Alzheimer's disease has proven to be a difficult enemy to defeat. After all, aging is the No. 1 risk factor for the disorder, and there's no stopping that.
Most researchers believe the disease is caused by one of two proteins, one called tau, the other beta-amyloid. As we age, most scientists say, these proteins either disrupt signaling between neurons or simply kill them.
Now, a new UCLA study suggests a third possible cause: iron accumulation.
Dr. George Bartzokis, a professor of psychiatry at the Semel Institute for Neuroscience and Human Behavior at UCLA and senior author of the study, and his colleagues looked at two areas of the brain in patients with Alzheimer's. They compared the hippocampus, which is known to be damaged early in the disease, and the thalamus, an area that is generally not affected until the late stages. Using sophisticated brain-imaging techniques, they found that iron is increased in the hippocampus and is associated with tissue damage in that area. But increased iron was not found in the thalamus.
The research appears in the August edition of the Journal of Alzheimer's Disease.
While most Alzheimer's researchers focus on the buildup of tau or beta-amyloid that results in the signature plaques associated with the disease, Bartzokis has long argued that the breakdown begins much further "upstream." The destruction of myelin, the fatty tissue that coats nerve fibers in the brain, he says, disrupts communication between neurons and promotes the buildup of the plaques. These amyloid plaques in turn destroy more and more myelin, disrupting brain signaling and leading to cell death and the classic clinical signs of Alzheimer's.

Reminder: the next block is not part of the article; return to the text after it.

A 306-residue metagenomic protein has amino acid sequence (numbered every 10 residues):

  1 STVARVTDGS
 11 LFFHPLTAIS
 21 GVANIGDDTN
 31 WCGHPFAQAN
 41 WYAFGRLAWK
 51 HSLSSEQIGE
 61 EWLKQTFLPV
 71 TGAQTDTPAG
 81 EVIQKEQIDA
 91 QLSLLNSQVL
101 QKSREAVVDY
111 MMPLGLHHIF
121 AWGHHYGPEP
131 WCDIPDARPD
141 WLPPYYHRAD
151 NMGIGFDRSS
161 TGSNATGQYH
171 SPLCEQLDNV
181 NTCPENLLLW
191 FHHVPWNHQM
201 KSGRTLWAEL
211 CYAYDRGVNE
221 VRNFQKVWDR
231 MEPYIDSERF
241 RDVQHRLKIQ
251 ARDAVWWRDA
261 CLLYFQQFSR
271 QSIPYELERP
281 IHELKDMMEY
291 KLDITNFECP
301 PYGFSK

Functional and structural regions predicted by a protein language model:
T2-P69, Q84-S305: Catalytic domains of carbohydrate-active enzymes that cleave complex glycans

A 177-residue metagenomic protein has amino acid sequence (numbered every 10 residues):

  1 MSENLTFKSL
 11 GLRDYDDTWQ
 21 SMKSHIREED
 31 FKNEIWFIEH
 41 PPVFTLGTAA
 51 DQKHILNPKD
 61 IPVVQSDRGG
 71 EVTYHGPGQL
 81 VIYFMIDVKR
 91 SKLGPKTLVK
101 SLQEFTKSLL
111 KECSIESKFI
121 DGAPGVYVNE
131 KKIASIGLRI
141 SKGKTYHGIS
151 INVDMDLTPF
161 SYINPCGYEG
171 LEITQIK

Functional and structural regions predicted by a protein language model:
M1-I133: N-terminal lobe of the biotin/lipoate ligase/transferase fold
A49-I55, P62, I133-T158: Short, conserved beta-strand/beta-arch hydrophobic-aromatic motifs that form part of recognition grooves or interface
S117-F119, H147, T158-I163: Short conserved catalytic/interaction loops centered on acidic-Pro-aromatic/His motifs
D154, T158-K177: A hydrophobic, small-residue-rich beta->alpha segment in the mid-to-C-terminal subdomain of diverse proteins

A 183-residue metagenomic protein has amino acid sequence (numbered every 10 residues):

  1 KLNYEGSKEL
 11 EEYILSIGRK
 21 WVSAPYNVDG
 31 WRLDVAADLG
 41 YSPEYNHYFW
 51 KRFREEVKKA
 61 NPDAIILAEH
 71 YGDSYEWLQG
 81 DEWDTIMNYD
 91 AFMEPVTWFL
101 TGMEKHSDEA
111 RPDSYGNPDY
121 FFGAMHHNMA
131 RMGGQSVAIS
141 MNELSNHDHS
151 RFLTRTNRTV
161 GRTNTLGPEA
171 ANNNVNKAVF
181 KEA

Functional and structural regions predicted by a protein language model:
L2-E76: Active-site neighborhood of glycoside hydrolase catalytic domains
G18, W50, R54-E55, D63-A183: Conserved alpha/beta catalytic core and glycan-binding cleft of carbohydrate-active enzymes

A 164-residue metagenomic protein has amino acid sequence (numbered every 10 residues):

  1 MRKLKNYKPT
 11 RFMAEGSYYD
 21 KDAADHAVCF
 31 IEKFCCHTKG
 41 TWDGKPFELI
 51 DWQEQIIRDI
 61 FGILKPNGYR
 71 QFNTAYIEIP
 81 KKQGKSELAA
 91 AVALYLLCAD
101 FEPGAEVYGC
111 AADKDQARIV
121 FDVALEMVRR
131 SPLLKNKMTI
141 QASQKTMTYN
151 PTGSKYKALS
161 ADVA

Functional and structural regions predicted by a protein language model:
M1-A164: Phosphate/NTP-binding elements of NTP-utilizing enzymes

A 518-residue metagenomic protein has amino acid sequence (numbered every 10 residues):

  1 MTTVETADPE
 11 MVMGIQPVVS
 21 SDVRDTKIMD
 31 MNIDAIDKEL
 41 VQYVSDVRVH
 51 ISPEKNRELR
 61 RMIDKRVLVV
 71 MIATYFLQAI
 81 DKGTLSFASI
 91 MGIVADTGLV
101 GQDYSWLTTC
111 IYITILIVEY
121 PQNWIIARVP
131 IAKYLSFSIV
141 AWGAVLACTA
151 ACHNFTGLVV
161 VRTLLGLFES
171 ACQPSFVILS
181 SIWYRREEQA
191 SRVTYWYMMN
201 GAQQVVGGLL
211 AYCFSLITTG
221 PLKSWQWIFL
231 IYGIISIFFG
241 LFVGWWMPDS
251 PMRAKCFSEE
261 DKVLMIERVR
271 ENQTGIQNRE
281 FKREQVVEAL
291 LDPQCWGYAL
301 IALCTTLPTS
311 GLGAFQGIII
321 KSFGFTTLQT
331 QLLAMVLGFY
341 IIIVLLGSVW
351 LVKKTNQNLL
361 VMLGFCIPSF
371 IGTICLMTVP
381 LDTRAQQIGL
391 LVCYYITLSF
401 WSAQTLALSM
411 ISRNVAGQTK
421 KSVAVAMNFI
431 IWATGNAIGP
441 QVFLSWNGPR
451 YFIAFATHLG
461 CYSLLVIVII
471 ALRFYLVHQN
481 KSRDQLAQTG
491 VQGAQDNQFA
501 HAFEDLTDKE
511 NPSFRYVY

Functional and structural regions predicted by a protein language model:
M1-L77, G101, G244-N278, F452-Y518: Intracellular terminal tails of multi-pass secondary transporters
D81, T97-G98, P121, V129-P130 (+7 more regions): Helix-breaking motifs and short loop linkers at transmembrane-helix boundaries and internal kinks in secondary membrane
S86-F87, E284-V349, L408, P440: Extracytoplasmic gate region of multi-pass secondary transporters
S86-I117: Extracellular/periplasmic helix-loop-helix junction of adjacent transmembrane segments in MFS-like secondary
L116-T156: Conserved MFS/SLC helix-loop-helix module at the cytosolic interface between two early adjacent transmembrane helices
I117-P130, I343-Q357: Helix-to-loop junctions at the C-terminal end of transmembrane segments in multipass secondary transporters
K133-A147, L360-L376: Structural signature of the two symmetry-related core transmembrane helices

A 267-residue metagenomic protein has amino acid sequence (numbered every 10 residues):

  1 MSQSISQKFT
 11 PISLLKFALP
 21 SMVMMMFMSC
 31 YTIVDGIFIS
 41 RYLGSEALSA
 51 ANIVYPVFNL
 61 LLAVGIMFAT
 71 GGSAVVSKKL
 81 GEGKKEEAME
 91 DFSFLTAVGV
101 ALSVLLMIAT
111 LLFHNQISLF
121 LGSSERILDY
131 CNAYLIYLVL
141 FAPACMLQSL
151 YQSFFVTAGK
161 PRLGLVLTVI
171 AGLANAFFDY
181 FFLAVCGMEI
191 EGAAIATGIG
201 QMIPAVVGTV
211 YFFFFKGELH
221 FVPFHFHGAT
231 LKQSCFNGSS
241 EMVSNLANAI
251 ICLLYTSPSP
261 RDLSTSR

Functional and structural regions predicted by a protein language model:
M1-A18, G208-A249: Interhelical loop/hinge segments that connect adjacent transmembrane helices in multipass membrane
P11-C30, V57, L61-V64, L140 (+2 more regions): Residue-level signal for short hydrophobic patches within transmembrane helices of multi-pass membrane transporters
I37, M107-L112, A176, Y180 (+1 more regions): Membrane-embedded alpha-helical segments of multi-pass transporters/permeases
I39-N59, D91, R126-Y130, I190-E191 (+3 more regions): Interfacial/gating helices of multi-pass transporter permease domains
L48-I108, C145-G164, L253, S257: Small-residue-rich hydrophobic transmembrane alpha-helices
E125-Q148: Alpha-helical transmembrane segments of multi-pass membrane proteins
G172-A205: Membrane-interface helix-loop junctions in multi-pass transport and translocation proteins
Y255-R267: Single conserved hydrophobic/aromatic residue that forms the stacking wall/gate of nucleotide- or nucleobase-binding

Myelin is produced by cells called oligodendrocytes. These cells, along with myelin, have the highest levels of iron of any cells in the brain, Bartzokis says, and circumstantial evidence has long supported the possibility that brain iron levels might be a risk factor for age-related diseases like Alzheimer's. Although iron is essential for cell function, too much of it can promote oxidative damage, to which the brain is especially vulnerable.
In the current study, Bartzokis and his colleagues tested their hypothesis that elevated tissue iron caused the tissue breakdown associated with Alzheimer's disease. They targeted the vulnerable hippocampus, a key area of the brain involved in the formation of memories, and compared it to the thalamus, which is relatively spared by Alzheimer's until the very late stages of disease.
The researchers used an MRI technique that can measure the amount of brain iron in ferritin, a protein that stores iron, in 31 patients with Alzheimer's and 68 healthy control subjects.
In the presence of diseases like Alzheimer's, as the structure of cells breaks down, the amount of water increases in the brain, which can mask the detection of iron, according to Bartzokis.
"It is difficult to measure iron in tissue when the tissue is already damaged," he said. "But the MRI technology we used in this study allowed us to determine that the increase in iron is occurring together with the tissue damage. We found that the amount of iron is increased in the hippocampus and is associated with tissue damage in patients with Alzheimer's but not in the healthy older individuals—or in the thalamus. So the results suggest that iron accumulation may indeed contribute to the cause of Alzheimer's disease."
But it's not all bad news from this study, Bartzokis noted.
"The accumulation of iron in the brain may be influenced by modifying environmental factors, such as how much red meat and iron dietary supplements we consume and, in women, having hysterectomies before menopause," he said.
In addition, he noted, medications that chelate and remove iron from tissue are being developed by several pharmaceutical companies as treatments for the disorder. This MRI technology may allow doctors to determine who is most in need of such treatments.
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